Upon instructions from my Government, I have the honour to refer to the recent violent incidents caused by Greek Cypriot demonstrators carrying Greek flags along and inside the buffer zone in Cyprus on Sunday, 11 August. As you are well aware, the said demonstrations resulted in bloodshed and damage to property, as well as aggravating the existing mistrust between the two communities and damaging prospects for a peaceful settlement of the Cyprus dispute.

Well in advance of the incidents, the Turkish Cypriot side had issued repeated warnings regarding the unforseen consequences of such provocative behavior. Appeals and representations were also made to the Greek Cypriot side by concerned third parties, including the United Nations, to do all it could to stop those demonstrations. In spite of a last-minute announcement by Mr. Clerides, the Greek Cypriot leader, that the planned demonstration of the Greek Cypriot motorcyclists had been cancelled, upon your personal intervention, incidents occurred along and inside the buffer zone. They involved violations of the buffer zone, stone-throwing at the Turkish Cypriot side, setting several areas on fire and other provocative behavior. As a result of the clashes that occurred, one person lost his life and scores of people were injured.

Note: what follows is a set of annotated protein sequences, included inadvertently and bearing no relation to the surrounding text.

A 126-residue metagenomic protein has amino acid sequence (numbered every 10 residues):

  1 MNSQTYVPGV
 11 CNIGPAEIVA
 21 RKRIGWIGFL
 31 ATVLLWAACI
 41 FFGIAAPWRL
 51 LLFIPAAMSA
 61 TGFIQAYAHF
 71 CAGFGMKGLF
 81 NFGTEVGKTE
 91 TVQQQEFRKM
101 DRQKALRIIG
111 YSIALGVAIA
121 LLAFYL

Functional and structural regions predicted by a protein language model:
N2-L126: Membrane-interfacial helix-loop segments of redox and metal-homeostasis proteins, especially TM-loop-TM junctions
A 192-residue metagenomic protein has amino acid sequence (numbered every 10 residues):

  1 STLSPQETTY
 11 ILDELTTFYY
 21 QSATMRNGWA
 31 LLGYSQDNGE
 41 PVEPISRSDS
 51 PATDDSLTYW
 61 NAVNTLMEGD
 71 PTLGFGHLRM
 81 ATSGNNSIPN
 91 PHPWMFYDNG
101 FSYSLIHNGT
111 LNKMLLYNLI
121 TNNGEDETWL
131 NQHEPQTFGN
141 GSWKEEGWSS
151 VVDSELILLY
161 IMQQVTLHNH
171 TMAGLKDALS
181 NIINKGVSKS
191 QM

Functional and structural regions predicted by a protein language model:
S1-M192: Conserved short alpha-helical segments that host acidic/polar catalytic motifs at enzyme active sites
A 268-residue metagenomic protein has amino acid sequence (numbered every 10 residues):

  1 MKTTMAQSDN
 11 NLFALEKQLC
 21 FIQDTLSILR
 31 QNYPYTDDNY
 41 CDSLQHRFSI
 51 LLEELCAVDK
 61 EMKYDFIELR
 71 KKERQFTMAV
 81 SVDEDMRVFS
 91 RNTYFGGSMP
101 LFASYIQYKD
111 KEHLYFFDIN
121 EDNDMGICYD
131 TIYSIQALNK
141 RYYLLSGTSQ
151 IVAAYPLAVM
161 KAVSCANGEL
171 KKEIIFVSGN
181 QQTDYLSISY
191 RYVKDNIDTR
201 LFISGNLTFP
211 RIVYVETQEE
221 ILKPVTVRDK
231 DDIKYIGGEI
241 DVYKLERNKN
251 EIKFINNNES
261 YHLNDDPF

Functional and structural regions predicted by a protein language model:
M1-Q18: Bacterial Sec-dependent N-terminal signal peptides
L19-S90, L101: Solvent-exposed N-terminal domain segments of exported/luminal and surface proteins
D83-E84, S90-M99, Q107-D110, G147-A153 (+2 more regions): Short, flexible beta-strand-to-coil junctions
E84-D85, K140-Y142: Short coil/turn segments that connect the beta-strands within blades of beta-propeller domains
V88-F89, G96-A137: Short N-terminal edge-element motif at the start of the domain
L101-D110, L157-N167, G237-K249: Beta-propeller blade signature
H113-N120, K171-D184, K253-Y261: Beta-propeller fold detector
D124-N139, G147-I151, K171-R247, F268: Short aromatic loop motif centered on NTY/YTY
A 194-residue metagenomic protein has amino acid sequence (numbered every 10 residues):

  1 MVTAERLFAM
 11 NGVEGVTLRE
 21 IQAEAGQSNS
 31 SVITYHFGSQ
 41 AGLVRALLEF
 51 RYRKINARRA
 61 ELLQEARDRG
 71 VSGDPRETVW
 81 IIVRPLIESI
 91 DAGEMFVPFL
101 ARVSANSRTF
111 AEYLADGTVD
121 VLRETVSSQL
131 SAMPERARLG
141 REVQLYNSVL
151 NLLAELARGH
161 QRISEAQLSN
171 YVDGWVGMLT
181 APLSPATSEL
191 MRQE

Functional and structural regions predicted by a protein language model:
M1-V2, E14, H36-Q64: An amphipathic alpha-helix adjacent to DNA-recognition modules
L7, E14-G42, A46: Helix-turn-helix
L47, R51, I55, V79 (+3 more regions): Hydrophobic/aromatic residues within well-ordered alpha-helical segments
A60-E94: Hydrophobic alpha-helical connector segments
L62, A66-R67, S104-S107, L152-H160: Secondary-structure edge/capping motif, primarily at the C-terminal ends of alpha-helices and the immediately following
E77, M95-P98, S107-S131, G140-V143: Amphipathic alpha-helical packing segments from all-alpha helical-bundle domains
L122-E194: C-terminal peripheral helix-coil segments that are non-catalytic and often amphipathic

The responsibility for this unfortunate outcome rests solely with the Greek Cypriot leadership, which not only condoned but also actively supported these demonstrations from the beginning. Had this not been so, during the months-long period preceding the demonstrations, when the intentions of the would-be demonstrators had been made abundantly clear, the Greek Cypriot administration could have put in place serious and effective measures which would have prevented the incidents from escalating into violence. This is confirmed in statement to the press made by your Deputy Special Representative in Cyprus Mr. Gustave Feissel, after his meeting with the Greek Cypriot officials on 12 August 1996, in which he said: "If the government side had done its job completely and effectively these people would never be in the buffer zone in the first place." Instead, the behaviour of the Greek Cypriot leadership, official, political and religious alike, in so far as the demonstrations were concerned, ranged from one of encouragement to connivance to outright support.